I think ultimately I appreciate that "Last Men in Aleppo" exists much more than I admire it as a film. That's enough to recommend it.

GIRLS TRIP (2017) Director: Malcolm D. Lee


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Okay, I'm gonna give this film a break, it doesn't deserve it, but...- (Long deep sighing breath) alright, I'm probably gonna regret this, but-eh, Black People, we need to talk.

Ye-ah-up, I definitely, definitely regret that, but, we still need to bring this up anyway. I understand that as a white person that there are going to be aspects of African-American culture that simply I will just not understand, like, how have you guys of all subgroups still so devoted to the ideas of a Christian God and a monolithic deity is so ingrained into your culture that you can have a movie like "Girls Trip", which basically just repeats the premise of "The Hangover" and still involve a scene where the characters are praying? Or, why a barbershop for a local hangout; that's almost literally the last place I would've thought about for something like that. Or how about marriage, too, I know it's a pushing of a message, but you guys are way too fascinated with marriage, in general really. You'll notice that's a lot of rom-coms, especially ones with white people that just do not have that aspect as apart of it.  Hell, there's plenty of aspects of African-American culture that have infiltrated culture-at-large that I simply do not understand, like why is Beyonce still famous, (or ever famous) or Tyler Perry, I know that's an easy one, but he's relevant to this conversation, 'cause "Girls Trip" is a bit of a Tyler Perryifcation of a narrative.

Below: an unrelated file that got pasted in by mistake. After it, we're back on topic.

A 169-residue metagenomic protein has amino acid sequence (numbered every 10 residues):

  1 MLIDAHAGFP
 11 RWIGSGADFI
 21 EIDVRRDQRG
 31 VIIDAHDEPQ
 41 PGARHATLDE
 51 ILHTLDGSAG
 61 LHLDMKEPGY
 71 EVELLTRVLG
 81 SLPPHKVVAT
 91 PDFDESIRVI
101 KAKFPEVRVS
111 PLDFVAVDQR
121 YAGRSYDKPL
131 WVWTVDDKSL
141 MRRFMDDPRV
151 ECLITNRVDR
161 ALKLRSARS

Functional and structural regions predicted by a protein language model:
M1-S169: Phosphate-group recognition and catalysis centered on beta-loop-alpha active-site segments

Well, maybe that's a little bit harsh, I'd definitely prefer "Girls Trip" to nearly everything else I've seen of Tyler Perry, but the themes he repeats and deals with-, and you know, it's not even just him, it feels like this movie wants it both ways, it begins with a look at three kind of new-age cliche characters that all eventually find out that they can be happy/happier by doing something in particular and they're doing it this weekend, and one, whatever-the-hell Dina (Tiffany Haddish) is .